The skepticism has cut across ideological lines. At the National Review, Charles C.W. Cooke argued that raising concern over black-on-black crime in the wake of the Brown shooting collapses two very different problems together, and runs the risk of trivializing state-authorized violence.
The problems of black-on-black crime and the alleged miscarriage of justice in Ferguson are discrete issues per se. But they are philosophically separate, too. It remains the case that a life is a life, and a murder is a murder — after a point, one doesn't grieve more acutely if one's family is taken on purpose. Nevertheless, police shootings will always play a trickier role in society because, by definition, they are carried out under the imprimatur of the state. Even if the United States did not boast a history in which blacks were routinely disfavored, beaten, and even murdered by the governments that were ostensibly established to protect them, there would still be something distinct about being killed or hurt by a man in uniform. No, you are no less dead if your neighbor murders you. But you do enjoy a different relationship with him — and it matters. As a rule, your neighbor does not exist to protect you; he is not paid by the whole of the citizenry; he does not claim to act in your name, or to treat everybody equally. And, if he commits an illegal act, he will be charged by authorities and he will face a jury of his peers that will first pronounce upon his guilt and then decide upon his punishment. He, in other words, is subject to rules that are designed to help you if he steps out of line; the state, by contrast, has very little above it.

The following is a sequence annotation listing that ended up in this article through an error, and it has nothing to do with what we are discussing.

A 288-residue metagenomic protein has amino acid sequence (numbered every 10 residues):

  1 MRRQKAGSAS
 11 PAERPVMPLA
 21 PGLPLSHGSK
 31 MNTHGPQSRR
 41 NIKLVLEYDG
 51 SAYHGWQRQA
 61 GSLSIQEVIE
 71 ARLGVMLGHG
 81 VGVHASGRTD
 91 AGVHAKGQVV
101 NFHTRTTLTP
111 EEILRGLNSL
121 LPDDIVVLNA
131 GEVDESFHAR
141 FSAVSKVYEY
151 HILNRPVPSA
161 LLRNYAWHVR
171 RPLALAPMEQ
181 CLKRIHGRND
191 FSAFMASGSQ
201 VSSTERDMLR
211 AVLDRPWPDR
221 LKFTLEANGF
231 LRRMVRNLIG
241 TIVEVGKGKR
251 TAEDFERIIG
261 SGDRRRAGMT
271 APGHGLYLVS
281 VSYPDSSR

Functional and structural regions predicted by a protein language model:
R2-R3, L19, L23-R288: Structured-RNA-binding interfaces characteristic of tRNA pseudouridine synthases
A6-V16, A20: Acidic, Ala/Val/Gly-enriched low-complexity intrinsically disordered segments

I dropped by NPR's Morning Edition on Friday to speak with my colleague David Greene about one of the reasons it's so hard to talk about stories like this. Namely: when you come from a place where the police are a helpful and relatively rare presence, it's hard to think about the police through the prism through the very different frame of someone from a community that's constantly under police surveillance. It's easy to assume that being questioned by the police means that someone's up to no good and not just a normal occurrence in their neighborhood. (Some data points here: close to 90 percent of the 684,000 police stops under New York's old stop-and-frisk program in 2011 were of blacks and Latinos; check out this New York Times story about life in a Brooklyn neighborhood where everyone was likely to be stopped by the police at some point.)